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Monday, 11 December 2017 00:00

Plantar Warts are Caused By A Virus

When a wart occurs on the bottom of the foot, it is called a plantar wart. Commonly affecting children and young adults, plantar warts are often extremely painful and can make walking very difficult. Caused by the human papillomavirus, the condition may originate in public showers and can develop from a poor immune system. The virus can enter the skin through small cuts on the sole of the foot but may not become visible for several weeks. Resembling a small cauliflower, a plantar wart often has small black dots in the center, which may be hemorrhages under the skin. By avoiding direct contact with infected surfaces such as public pools and shower floors, contracting the HPV virus may be prevented. Treatment may include salicylic acid, cryotherapy, or surgical removal in severe cases. A consultation with a podiatrist is important for the diagnosis and treatment of plantar warts.

Plantar warts can be very uncomfortable. If you need your feet checked, contact Dr. Ian Klein, D.P.M from Florida. Dr. Klein will assist you with all of your foot and ankle needs.

About Plantar Warts

Plantar warts are the result of HPV, or human papillomavirus, getting into open wounds on the feet. They are mostly found on the heels or balls of the feet.

While plantar warts are generally harmless, those experiencing excessive pain or those suffering from diabetes or a compromised immune system require immediate medical care. Plantar warts are easily diagnosed, usually through scraping off a bit of rough skin or by getting a biopsy.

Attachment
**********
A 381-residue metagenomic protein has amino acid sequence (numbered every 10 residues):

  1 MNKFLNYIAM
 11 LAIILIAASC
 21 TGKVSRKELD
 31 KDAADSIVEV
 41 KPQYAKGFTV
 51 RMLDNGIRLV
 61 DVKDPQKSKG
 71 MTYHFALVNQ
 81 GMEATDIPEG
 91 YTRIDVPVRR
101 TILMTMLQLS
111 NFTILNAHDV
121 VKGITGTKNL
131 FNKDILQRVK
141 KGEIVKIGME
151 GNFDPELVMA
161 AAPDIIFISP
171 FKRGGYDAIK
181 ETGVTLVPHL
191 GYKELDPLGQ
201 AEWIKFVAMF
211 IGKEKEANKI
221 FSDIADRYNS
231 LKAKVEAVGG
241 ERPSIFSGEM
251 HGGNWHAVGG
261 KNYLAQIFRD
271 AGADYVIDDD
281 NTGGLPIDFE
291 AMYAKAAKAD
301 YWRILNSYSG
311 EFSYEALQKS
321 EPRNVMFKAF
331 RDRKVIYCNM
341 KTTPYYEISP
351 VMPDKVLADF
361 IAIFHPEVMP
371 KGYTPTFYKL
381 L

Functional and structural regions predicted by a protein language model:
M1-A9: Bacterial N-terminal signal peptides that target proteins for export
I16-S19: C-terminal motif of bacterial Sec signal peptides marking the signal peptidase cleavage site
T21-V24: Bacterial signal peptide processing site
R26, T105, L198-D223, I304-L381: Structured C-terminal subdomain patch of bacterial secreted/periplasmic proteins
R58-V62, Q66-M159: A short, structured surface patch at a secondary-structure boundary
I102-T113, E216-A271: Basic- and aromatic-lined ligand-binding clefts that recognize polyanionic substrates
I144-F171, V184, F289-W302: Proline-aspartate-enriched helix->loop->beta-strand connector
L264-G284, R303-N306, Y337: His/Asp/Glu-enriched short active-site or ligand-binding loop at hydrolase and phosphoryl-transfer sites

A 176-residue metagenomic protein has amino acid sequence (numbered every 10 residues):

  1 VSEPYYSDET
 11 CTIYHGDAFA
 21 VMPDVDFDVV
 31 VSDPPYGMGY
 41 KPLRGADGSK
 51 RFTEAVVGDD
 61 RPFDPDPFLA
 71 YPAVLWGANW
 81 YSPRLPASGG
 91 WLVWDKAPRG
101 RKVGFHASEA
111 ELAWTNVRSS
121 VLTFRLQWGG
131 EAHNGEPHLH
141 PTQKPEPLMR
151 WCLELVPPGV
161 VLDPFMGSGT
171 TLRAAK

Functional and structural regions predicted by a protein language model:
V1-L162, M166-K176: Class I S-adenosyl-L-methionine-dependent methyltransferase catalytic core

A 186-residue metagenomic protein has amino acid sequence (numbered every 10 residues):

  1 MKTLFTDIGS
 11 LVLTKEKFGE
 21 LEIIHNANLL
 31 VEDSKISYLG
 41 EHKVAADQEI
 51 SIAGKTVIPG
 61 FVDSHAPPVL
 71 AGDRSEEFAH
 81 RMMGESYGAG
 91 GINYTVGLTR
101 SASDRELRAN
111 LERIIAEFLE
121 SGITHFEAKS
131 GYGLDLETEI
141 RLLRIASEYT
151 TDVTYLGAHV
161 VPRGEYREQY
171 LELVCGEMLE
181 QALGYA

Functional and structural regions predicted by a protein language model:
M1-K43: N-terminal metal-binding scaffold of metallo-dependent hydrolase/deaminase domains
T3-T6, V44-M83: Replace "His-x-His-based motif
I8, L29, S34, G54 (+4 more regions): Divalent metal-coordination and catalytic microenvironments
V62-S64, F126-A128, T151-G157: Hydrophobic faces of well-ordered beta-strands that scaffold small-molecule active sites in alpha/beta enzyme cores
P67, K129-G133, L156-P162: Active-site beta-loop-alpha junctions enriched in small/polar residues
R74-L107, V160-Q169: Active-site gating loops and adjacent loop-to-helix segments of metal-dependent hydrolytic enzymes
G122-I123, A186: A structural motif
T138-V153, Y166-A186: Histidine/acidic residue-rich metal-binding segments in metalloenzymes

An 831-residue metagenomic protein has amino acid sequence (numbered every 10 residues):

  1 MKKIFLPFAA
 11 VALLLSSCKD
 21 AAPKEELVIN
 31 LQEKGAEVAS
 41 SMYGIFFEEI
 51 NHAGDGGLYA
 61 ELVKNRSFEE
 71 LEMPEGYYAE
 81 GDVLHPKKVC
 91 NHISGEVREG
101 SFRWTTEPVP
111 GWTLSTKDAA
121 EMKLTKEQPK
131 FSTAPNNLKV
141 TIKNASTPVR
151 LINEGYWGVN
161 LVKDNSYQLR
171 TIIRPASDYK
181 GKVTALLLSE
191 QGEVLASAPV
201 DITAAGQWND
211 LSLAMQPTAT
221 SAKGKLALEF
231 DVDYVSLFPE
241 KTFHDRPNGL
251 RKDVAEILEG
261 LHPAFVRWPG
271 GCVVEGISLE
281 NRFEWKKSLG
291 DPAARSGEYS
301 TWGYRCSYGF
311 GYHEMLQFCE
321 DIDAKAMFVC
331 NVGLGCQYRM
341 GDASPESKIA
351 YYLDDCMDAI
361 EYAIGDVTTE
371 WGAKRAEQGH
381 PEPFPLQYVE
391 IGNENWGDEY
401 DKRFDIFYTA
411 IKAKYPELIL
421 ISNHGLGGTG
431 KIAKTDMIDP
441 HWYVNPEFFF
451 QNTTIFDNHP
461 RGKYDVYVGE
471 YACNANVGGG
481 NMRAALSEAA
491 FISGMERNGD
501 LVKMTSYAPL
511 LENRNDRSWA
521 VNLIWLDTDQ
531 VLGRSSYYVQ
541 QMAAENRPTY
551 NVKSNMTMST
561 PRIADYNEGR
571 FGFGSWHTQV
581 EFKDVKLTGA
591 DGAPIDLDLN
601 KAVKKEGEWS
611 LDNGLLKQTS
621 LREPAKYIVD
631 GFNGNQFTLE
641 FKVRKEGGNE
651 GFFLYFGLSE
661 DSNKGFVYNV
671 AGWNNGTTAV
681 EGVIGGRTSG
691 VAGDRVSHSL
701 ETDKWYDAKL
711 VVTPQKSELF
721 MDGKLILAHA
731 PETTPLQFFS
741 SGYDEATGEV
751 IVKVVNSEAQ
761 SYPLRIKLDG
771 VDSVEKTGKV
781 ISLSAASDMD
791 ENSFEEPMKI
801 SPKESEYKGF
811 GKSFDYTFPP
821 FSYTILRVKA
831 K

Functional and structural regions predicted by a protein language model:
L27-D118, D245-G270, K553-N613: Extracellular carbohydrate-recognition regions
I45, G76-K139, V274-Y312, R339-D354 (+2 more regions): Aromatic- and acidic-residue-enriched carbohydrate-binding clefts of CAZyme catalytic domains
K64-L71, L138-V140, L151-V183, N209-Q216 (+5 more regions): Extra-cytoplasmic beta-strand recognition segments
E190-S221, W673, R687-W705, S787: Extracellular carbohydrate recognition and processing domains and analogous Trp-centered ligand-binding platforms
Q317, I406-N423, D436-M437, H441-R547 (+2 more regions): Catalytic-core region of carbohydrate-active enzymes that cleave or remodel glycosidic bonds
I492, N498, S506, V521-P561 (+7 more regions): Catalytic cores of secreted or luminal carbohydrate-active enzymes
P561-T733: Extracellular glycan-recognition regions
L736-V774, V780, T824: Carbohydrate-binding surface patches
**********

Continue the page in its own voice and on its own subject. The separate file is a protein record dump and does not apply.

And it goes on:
Symptoms

  • Lesions on the bottom of your feet, usually rough and grainy
  • Hard or thick callused spots
  • Wart seeds, which are small clotted blood vessels that look like little black spots
  • Pain, discomfort, or tenderness of your feet when walking or standing

Treatment

  • Freezing
  • Electric tool removal
  • Laser Treatment
  • Topical Creams (prescription only)
  • Over-the-counter medications

To help prevent developing plantar warts, avoid walking barefoot over abrasive surfaces that can cause cuts or wounds for HPV to get into. Avoiding direct contact with other warts, as well as not picking or rubbing existing warts, can help prevent the further spread of plantar warts. However, if you think you have developed plantar warts, speak to your podiatrist. He or she can diagnose the warts on your feet and recommend the appropriate treatment options.

If you have any questions please feel free to contact our office located in Saint Petersburg, FL.. We offer the newest diagnostic and treatment technologies for all your foot and ankle needs.

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